7. Interview with Duncan Rhodes: Where do you get your inspiration from?
I am largely inspired by artwork. Games Workshop art has been particularly good for this, such as the classic pieces of Space Marines – whenever I see a cool picture of Black Templars I always get the itch to try to bring them to life in miniature form! Pieces by Paul Dainton and Alex Boyd are always fantastically inspiring to me, and I have a print of the Bretonnian 6th Edition Army Book cover on my wall by Alex Boyd that I love and always makes me want to paint knightly miniatures.
Karl Koplinski however is something of a stand-out for me – he has painted many stunning pieces set in the Napoleonic Wars with some that are even used as box covers on Perry Miniatures plastic kits and these are paintings that I love. They’re largely responsible for the sheer amount of Napoleonic miniatures that I have painted over the years.
Check out these artist’s below:
8. How do you handle mistakes or mishaps during the painting process?
I always expect mistakes to happen! When they do I don’t let myself get hung up about them, it’s just a matter of fixing things up by painting over the error with the appropriate colour and getting back on track. I do my best to minimise opportunities for mistakes though by how I structure my methods for painting things (and this is always brought into our painting videos which are designed to get through the ‘awkward’ bits at a time when fixing inevitable mistakes is easy). If it’s a more complex technique that I’m concerned about messing up however, in this case I will practise before committing to the actual model, but in the back of my mind I always know that if it goes wrong then I can always start over again.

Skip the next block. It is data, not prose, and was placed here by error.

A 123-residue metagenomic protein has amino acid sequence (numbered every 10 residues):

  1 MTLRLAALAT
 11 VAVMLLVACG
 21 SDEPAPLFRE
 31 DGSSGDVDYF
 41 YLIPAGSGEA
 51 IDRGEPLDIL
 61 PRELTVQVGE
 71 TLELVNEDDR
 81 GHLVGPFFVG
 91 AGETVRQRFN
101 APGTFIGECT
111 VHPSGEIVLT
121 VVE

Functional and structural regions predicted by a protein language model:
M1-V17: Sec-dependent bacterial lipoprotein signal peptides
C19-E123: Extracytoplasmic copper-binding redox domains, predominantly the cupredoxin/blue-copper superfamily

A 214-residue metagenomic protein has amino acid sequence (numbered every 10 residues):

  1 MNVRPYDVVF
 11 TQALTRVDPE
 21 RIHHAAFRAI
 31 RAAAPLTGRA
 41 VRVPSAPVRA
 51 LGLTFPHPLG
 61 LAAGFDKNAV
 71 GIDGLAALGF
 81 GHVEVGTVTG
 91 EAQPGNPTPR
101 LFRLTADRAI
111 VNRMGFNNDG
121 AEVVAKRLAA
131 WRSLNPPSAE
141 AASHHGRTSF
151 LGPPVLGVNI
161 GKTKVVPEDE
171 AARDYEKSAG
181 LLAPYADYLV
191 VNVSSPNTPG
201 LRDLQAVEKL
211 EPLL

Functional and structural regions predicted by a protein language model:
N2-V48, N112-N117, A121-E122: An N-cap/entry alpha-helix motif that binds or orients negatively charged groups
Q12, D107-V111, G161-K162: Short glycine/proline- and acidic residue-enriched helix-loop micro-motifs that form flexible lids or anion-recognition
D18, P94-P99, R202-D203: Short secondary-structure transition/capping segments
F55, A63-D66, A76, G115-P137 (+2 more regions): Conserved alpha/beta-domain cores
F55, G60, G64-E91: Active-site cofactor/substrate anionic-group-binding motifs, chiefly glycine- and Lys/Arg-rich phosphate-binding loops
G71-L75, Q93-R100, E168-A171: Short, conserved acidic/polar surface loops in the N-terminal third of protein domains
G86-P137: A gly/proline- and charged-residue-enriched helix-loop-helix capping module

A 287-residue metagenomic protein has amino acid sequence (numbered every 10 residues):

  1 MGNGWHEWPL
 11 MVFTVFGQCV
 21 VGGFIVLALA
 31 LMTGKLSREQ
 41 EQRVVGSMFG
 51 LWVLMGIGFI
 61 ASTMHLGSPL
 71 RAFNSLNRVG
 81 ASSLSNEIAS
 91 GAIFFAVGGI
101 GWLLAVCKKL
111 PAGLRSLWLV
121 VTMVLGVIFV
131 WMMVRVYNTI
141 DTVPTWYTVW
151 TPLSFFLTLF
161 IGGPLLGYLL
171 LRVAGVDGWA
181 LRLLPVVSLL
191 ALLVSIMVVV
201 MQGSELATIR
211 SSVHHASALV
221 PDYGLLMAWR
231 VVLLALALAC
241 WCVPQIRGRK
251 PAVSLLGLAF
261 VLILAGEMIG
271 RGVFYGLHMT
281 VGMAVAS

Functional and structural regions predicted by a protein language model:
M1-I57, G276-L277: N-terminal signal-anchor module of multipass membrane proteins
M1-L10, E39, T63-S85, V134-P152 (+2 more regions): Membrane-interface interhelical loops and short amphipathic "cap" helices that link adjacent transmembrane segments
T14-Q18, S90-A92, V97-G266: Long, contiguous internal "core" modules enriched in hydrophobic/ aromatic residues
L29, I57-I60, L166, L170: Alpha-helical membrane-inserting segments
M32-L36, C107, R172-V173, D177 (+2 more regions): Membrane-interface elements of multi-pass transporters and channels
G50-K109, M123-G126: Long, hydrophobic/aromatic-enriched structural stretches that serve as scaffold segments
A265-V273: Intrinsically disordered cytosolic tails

9. Interview with Duncan Rhodes: Can you share a project you’re currently working on?I’ve always got lots of projects on the go (and as anyone who knows me will tell you I manage to finish precious few of them…!), but the major one for me at the moment is a Republican Roman army that I have been dipping into over the course of the last year. This army is a fairly large force so I find the best thing to do is chip away at it when I can, and the goal is to have it done for some gaming over the coming winter. I also have a Hundred Kingdoms army for Conquest that is close to being finished so I really should get on with that!.Can you share a project you’re currently working on or planning to start soon?
10. Do you have any new or exciting goals or news for the near future?
We have some exciting projects underway for the Academy website to improve the experience for our website members, but I can’t give any detail just yet – watch this space!